But a select few do. After the jump, we’ve assembled ten of our all-time favorite sex comedies (which we’re defining as movies where sex is the primary preoccupation/subject matter); add your own in the comments. … Read More

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Incredible Pop Culture-Inspired Graphite Matchbook Miniatures

Some of Jason D’Aquino’s drawings are only one inch by one inch in dimension. While some of you might find the idea of creating something so tiny absolutely masochistic, D’Aquino excels at it — and we’re damn impressed. Jason’s graphite miniature artworks are incredibly detailed and amazing to behold. The artist works exclusively on vintage matchbooks, which he gleans from estate sales, flea markets and antique shops. We’d like to believe that D’Aquino has superhuman eyeballs, but he admitted that high magnification goggles help his process along. He also sometimes uses a single hair brush, which makes us squirm with frustration just thinking about it. Usually Jason works on four to six pieces at a time, taking a few days to complete them if he takes few breaks (no easy task).

So, why the matchbooks? D’Aquino finds the nostalgic material “common, but charming” and appreciates the built-in scale reference, providing instant proof of his miniaturization mastery. (Show off.) His pop culture subject matter (Marilyn Monroe, Black Dahlia, Belushi, and more) also centers the work on a certain moment in history, figure, or time period — bringing the whole sentiment full circle.

You can peek at D’Aquino’s work in person at Los Angeles’ famous La Luz de Jesus Gallery in a show that opens June 1. He’ll also be sharing work at Art Basel (Switzerland) this summer. Check out Jason’s amazing miniature drawings — many which have never been exhibited before — in our gallery below. … Read More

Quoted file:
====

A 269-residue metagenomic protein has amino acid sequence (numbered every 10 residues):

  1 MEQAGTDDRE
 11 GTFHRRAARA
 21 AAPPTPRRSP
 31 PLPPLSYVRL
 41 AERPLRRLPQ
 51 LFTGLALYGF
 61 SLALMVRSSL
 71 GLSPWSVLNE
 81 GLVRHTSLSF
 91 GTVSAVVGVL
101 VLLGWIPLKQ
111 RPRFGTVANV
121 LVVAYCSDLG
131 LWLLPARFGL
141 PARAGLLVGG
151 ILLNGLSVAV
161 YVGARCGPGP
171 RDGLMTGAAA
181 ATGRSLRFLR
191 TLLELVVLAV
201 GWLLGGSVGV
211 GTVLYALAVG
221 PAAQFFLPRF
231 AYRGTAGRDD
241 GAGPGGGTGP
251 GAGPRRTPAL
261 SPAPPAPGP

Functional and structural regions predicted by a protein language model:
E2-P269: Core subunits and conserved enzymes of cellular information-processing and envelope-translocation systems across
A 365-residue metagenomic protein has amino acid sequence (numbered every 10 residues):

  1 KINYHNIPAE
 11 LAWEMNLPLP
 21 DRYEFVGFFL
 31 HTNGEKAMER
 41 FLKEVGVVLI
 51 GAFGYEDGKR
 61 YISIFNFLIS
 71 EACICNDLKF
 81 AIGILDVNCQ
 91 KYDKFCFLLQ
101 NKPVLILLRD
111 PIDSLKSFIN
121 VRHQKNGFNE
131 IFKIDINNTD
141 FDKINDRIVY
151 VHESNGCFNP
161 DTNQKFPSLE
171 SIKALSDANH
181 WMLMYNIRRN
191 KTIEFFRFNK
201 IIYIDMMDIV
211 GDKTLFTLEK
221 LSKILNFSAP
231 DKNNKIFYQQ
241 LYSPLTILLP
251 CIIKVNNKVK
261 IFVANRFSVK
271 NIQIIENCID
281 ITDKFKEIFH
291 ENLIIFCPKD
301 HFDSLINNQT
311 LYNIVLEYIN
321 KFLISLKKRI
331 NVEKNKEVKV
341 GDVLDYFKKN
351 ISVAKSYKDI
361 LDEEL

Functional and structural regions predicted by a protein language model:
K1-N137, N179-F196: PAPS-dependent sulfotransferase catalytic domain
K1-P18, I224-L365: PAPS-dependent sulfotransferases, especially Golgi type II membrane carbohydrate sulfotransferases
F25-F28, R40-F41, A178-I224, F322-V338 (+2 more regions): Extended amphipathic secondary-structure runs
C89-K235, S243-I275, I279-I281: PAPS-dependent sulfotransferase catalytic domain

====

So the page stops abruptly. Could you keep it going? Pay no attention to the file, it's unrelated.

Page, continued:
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10 of the Best Drunken Movie Performances

“The best research for playing a drunk is being a British actor for 20 years,” says Michael Caine. That hasn’t stopped plenty of American actors from giving it a shot. This week, Johnny Depp appears in The Rum Diary, based on a typically boozy (not to mention druggy) book by Hunter Thompson. Even if you try to ignore the Pirates of the Caribbean franchise, Depp has had years of experience to hone his on-screen stagger. But he’s not the first – and definitely not the craziest – actor to bring the party to work. Below, we revisit some of the best drunken performances committed to film. … Read More

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The Chateau Marmont: A Brief Cultural History

Any project with both Aaron Sorkin and John Krasinski behind it has our attention. But we were especially intrigued to learn last week that the pair are working with HBO on a miniseries about Hollywood’s most famous (and perhaps its most notorious) hotel, the Chateau Marmont. With its lavish bungalows and soundproof rooms, it’s long been a haven for celebrities behaving badly. Built in 1929 as an apartment complex and transformed into a hotel in 1931, the Chateau’s racy reputation was set by 1939, when Columbia Pictures honcho advised his talent,”If you must get in trouble, do it at the Chateau Marmont.” In anticipation of Sorkin and Krasinski’s miniseries, we’ve put together a brief cultural history of the hotel, from funny stories to tragic deaths. … Read More